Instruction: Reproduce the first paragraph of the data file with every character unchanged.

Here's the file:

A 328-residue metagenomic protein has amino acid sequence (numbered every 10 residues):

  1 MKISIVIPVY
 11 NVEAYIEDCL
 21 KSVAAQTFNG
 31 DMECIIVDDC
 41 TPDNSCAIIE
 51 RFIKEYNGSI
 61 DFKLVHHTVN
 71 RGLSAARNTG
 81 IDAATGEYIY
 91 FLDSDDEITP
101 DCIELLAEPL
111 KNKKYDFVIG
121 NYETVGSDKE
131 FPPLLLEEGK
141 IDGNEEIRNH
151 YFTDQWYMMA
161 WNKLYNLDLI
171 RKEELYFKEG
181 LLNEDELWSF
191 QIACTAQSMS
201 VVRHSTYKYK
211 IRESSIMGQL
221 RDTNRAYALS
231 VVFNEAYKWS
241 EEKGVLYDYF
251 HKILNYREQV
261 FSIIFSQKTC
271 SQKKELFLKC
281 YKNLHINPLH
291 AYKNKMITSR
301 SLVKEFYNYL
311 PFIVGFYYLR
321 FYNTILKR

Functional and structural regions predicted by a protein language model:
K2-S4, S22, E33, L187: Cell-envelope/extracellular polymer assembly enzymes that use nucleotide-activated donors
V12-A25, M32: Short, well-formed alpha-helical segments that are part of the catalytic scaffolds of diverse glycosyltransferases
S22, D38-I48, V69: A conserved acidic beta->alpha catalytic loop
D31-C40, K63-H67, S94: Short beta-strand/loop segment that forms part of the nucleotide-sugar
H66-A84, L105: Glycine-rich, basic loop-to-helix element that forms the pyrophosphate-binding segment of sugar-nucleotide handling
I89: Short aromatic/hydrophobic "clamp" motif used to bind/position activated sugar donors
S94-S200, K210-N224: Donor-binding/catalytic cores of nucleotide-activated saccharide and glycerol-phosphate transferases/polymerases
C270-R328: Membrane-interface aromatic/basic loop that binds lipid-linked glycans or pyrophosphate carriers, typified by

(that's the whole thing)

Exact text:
A 328-residue metagenomic protein has amino acid sequence (numbered every 10 residues):